Tag Archives: adding fly line to reel

Selecting a Fly Line

Fly fishing fly line selection Selecting a Fly Line.  Do you know the difference between the hundreds of different fly lines on the market? Why are there so many choices? Do I really need to have dozens of fly lines at my disposal to take up fly fishing?  Does the flyfishing world try to make it difficult to understand fly lines?  No, I don’t know, No and yes (it’s confusing to me as well!!!!).
Every day I have folks asking for help in selecting the right fly line for their flyfishing.  The decisions are mind boggling!  It confuses the majority of us and I have even upon asking the manufacturers, had some long moments of silence and blank stares.  The choices don’t have to be confusing.  In this article I have tried to simplify the selection process, regardless of the manufacturer, for the beginner or the advanced fly fishing angler.  I have compiled a list of the fly lines typically used and summarized them by the tapers (shape and weight) which I use for the various types of fly fishing conditions. Check it out….

Rigging Your Reel & Fly Line

This photo essay will cover the steps involved in placing a new fly line on your reel.
I already had backing on this reel. If you are starting with a new reel; tie your backing to the arbor (center) of the spool first then wind the backing on under pressure.
Step 1
Step 1 Remove old fly line from reel.
After stripping the old line off the reel, check the backing for mold/mildew or any other undesirable damage like knots and knicks.

Step 2
The tools needed for placing a new fly line on your reel.
You will find a pair of snips and pliers handy when rigging your fly reel/ fly line.

Step 3
Tie an Albright Knot attaching the Backing and Fly Line
Start with an Albright Knot to attach the fly line to the backing.  I cinch my backing down with a pair of pliers. You will notice that the backing cuts into the coating of  the fly line, this is okay since the strength of the fly line is in the core not coating.  This is a very strong knot and is sufficient for all but the largest gamefish (Tarpon, Large Permit) where you will need a Bimini Twist or something like it.

Step 4
Apply UV Knot Sense or Aquaseal to line/ backing connection
This is a personal preference; I like to place Aquaseal or Pliobond on my line/ backing connection to make the connection pull through my guides smoothly. Â This may take more than one application. Â If you are in a hurry, skip this step or use UV Aquaseal.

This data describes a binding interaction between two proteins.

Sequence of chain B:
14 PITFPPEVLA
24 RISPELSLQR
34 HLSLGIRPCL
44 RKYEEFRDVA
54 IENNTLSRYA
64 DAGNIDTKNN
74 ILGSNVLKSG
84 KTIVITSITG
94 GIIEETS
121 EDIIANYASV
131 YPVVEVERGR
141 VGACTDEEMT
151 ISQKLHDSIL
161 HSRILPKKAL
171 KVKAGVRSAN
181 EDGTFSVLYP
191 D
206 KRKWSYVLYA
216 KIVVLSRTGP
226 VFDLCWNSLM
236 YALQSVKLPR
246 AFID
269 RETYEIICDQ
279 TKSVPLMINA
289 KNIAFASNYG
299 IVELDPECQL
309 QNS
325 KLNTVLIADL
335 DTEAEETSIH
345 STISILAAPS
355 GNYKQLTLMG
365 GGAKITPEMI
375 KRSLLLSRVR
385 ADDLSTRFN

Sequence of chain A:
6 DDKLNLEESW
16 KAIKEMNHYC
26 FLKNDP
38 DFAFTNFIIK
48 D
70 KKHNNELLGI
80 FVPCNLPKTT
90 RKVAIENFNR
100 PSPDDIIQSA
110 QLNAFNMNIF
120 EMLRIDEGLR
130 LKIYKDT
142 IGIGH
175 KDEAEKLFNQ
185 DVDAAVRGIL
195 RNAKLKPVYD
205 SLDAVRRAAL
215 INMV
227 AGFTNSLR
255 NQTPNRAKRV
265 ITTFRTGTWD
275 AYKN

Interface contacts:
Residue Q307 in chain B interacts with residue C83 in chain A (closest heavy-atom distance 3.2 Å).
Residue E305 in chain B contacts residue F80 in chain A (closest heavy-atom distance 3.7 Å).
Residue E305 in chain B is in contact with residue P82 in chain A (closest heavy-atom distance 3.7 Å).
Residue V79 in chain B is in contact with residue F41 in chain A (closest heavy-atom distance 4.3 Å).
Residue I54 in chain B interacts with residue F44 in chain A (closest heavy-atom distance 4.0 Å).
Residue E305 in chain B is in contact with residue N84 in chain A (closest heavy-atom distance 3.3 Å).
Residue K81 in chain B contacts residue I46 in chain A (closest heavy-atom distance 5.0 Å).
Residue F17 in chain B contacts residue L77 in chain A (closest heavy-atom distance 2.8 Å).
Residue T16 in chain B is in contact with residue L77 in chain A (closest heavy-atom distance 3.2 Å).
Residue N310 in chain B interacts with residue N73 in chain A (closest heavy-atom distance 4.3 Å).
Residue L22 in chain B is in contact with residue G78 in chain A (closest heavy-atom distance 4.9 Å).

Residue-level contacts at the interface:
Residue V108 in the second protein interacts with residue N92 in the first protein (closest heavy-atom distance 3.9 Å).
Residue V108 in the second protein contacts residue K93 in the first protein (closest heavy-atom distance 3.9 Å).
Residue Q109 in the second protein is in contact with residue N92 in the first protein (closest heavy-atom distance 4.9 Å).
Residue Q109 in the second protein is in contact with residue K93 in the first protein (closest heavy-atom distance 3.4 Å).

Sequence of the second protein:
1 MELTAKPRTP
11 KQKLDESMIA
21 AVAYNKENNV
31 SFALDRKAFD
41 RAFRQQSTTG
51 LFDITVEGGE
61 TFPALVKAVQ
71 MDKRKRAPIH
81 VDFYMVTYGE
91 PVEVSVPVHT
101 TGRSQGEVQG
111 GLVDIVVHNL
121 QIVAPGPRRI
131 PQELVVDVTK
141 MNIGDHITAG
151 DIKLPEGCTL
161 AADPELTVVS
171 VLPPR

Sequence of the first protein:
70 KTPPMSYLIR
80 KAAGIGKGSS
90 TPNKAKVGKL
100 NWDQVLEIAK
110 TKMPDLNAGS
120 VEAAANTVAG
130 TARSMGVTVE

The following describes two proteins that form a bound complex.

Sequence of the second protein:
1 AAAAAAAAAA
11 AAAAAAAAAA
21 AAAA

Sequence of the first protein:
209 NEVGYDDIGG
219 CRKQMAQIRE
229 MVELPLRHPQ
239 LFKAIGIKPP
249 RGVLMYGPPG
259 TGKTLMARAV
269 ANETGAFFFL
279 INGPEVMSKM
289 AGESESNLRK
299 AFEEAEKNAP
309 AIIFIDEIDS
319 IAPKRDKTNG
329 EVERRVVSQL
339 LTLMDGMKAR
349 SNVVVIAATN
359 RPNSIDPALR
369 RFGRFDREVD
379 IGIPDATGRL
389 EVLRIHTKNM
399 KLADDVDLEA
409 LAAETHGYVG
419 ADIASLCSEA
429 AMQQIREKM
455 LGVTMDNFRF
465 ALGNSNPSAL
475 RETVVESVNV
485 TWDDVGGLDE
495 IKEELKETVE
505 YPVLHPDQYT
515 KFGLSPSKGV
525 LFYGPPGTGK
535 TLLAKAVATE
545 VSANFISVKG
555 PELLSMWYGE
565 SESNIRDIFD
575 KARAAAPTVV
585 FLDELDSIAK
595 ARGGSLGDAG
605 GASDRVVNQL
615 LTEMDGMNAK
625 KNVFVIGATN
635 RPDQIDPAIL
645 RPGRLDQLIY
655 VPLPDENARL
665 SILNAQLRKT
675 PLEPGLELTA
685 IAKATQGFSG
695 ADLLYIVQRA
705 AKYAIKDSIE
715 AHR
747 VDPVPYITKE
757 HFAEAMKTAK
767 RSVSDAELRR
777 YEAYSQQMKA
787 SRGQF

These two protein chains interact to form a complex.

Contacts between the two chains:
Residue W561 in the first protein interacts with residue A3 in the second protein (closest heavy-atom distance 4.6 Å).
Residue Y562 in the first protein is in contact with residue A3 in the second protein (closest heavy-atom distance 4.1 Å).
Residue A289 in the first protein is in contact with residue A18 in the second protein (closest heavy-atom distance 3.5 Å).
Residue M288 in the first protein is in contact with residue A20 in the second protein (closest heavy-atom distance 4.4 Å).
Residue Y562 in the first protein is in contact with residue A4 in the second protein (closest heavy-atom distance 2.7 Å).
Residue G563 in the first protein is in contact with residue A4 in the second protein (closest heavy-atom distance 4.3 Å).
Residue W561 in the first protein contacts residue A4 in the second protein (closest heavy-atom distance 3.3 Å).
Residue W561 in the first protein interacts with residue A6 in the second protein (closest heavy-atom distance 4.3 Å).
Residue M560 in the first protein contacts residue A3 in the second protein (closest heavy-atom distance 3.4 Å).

Step 5
Wind line onto reel under tension.
Wind the fly line onto your reel under constant and steady tension. Â If you are putting backing on your reel for the first time, constant steady and firm tension is very important. Â Should you place the line or backing on under loose tension, you run the risk of the line pulling itself into the line below it as it is being pulled off under pressure (i.e. a big fish pulling against the drag) and creating a tight knot. This knot will surely take more time to untangle than you will have when your fishing is pulling line at 30mph. Â An ounce of prevention…….

Step 6
Make sure you leave space between the line and reel frame.
Once you have all of the fly line on your reel, check to make sure your line is not rubbing the reel frame. Â If you find that it is close or is touching the pillars, strip your line off the reel and remove some backing. Â Then start over with step one.

Step 7
Attaching Leader to Fly Line with Loop to Loop
The loop to loop connections will work with any leader on the market. Â You will need to tie a double surgeons loop or perfection loop in the end of your leader if it does not already have one.

Step  8
Loop To Loop Connection Correctly tied.
Take the time to make sure your Loop to Loop connection looks like this. Â It should look similar to a square knot. Â I cinch it down tight and usually find that this will not slip out under normal fishing conditions. Â If you find yourself in windy conditions, at the end of the day check this connection for wear and to make sure it does not look like the photo below.

Loop To Loop Connection Incorrectly Tied
This is an example of an incorrectly connected Loop to Loop. Â This is a hitch and will allow the leader to cut through itself.
Throughout the season we check these knots several times. Â Normal wear and tear will weaken these knots over one season. Â Re-tie them when they start to show signs of wear or, obviously, if they break when you pull on them firmly. Â Replace your leader at least yearly or more frequently depending on the amount of fishing you do.
Clean and dress your fly line with a line dressing every 30 hours of fishing or more frequently if you are in a dirty environment. Â This will greatly prolong the life of your fly line.

We will have a blog up shortly that will cover the needle knot which is my preferred line – leader connection.